Later, riding through the countryside, the king saw beggars and scraggly houses everywhere. “How ugly and depressing this all is!” he complained to his minister. The minister replied, “The people are too poor to take care of themselves properly. We would have to reduce the taxes if the villagers are to repair their houses and not be reduced to begging.” The king would hear no more, “Do whatever it takes, but i don’t want to have to ride through an ugly kingdom anymore!”

That night the king went to bed and found his wife crying. “What are you crying for? Stop!, or you will spoil my mood!” he ordered. Sniffing her tears away, the queen answered, “You ignore me all day and never set eyes upon our children.” The young king thought for a while and then answered: “Very well, i will be kind to you and take time for our children. Now be happy, lest you make me sad!”

 

February 2, 2011

Preaching atheist

There was an atheist who traveled from city to city in an old beat up car with a step ladder in his trunk. He would drive to the town square and climb upon his ladder. To the passersby below him he would shout out: “There is no God! The world began with a big silent bang and one day will end in a loud crunch. The scientists have proven it. All the religions you follow were invented by human beings, they are all false! The truth is, we must learn to live without religion.” He railed against all religions, all creeds and all faiths. Men and women cried out:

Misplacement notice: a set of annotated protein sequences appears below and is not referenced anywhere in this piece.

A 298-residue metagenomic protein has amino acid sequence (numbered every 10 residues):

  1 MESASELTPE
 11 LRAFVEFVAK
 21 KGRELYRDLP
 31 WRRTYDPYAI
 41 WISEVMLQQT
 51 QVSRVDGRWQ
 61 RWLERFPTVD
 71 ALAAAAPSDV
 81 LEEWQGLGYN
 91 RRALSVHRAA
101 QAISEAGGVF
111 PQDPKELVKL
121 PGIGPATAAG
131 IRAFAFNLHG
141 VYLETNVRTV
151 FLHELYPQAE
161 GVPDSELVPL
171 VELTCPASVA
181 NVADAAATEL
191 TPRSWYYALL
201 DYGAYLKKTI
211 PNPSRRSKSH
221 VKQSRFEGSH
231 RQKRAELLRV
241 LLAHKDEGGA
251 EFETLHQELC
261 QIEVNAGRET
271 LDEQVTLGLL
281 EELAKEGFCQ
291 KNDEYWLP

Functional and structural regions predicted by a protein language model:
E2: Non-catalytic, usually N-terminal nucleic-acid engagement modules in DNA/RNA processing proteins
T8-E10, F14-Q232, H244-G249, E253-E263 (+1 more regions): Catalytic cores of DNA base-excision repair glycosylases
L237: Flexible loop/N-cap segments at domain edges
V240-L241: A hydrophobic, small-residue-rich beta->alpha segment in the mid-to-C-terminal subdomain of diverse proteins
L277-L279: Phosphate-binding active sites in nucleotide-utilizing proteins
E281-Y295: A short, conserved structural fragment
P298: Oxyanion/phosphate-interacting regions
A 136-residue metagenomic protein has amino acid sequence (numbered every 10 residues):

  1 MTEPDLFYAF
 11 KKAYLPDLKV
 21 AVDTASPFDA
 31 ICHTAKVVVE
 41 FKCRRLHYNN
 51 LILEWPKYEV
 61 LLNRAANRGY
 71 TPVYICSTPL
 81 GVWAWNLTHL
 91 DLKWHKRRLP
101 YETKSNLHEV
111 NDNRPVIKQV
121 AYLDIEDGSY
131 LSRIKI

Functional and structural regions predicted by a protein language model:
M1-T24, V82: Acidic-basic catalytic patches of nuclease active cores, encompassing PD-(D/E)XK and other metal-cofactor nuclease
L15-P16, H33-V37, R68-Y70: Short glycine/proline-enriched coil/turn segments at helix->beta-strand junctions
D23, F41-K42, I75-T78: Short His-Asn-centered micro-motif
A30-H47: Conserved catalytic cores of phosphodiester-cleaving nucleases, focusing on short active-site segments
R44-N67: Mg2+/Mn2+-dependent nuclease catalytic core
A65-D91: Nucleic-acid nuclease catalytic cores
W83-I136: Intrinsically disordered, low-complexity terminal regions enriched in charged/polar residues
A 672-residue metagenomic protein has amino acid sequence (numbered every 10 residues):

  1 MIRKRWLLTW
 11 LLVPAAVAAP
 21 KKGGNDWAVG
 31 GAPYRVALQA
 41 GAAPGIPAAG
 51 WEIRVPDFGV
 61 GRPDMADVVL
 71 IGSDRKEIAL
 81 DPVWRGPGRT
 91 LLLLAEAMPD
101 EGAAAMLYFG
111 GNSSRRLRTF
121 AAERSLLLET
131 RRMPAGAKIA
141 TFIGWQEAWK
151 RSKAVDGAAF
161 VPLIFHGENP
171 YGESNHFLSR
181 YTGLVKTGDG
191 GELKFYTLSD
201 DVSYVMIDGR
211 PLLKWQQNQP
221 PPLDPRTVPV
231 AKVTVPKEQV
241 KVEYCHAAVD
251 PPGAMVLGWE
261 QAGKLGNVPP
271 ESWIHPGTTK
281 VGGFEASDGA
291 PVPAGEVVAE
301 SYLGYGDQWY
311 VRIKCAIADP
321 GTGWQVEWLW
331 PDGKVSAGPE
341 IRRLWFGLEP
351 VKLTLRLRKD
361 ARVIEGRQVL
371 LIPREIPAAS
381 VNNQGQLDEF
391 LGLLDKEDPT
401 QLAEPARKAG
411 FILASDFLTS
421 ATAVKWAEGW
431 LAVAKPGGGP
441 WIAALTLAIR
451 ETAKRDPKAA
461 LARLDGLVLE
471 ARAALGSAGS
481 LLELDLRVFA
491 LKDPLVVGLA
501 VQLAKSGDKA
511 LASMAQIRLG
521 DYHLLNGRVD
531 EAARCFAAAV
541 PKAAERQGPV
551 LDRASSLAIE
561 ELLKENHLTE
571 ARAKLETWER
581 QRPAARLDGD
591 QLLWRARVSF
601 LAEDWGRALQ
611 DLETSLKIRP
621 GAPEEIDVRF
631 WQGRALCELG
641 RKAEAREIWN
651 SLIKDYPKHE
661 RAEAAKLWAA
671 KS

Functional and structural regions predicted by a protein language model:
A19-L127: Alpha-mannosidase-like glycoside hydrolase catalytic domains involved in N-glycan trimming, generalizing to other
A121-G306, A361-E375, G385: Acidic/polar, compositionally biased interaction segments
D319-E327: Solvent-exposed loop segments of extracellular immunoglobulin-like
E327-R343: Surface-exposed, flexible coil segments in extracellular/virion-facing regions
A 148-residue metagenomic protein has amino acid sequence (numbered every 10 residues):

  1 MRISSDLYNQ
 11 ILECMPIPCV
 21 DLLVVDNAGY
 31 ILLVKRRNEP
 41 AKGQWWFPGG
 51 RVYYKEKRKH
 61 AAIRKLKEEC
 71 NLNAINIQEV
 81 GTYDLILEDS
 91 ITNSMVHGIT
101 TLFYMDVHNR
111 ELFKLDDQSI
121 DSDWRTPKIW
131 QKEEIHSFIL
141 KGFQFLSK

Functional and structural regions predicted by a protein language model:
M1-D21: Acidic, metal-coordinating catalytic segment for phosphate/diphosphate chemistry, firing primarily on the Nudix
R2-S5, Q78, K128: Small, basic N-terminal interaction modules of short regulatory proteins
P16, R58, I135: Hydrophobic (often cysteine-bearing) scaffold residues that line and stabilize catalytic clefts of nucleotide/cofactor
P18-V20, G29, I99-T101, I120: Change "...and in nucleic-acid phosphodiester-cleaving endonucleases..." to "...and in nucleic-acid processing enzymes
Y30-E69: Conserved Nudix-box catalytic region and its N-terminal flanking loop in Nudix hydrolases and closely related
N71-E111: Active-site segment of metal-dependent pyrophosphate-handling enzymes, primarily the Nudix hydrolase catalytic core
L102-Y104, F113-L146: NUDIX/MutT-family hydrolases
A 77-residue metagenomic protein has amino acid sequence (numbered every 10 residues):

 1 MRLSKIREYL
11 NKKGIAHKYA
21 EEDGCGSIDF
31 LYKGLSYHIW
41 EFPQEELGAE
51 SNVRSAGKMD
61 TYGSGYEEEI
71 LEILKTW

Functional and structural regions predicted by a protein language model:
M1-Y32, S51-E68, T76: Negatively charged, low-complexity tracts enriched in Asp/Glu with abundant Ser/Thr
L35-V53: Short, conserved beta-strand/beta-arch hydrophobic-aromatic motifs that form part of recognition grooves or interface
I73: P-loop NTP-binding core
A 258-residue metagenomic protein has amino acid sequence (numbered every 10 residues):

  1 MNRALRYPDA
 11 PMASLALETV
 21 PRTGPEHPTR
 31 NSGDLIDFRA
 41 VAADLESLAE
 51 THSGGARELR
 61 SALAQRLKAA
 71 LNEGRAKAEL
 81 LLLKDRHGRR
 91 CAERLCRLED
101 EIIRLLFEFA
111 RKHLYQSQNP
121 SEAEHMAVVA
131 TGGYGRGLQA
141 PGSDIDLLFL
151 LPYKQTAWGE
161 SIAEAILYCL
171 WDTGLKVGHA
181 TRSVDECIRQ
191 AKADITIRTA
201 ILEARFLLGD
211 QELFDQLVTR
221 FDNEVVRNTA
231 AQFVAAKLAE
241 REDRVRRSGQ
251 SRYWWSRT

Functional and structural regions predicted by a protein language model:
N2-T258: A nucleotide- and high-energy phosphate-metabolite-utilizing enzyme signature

“You blaspheme!” 
“God forgive you!”, but he would simply raise his voice to cover theirs.
Then one day, when everyone had heard enough of him, they pulled him down from his ladder and began to beat him. Between the blows he cried out: “I am not afraid of dying, because i know for a fact that i will simply cease to exist. But my message, which your children have heard, will continue to spread once i am gone!”
Then someone said: “Let him go, for he has more faith than all of us.”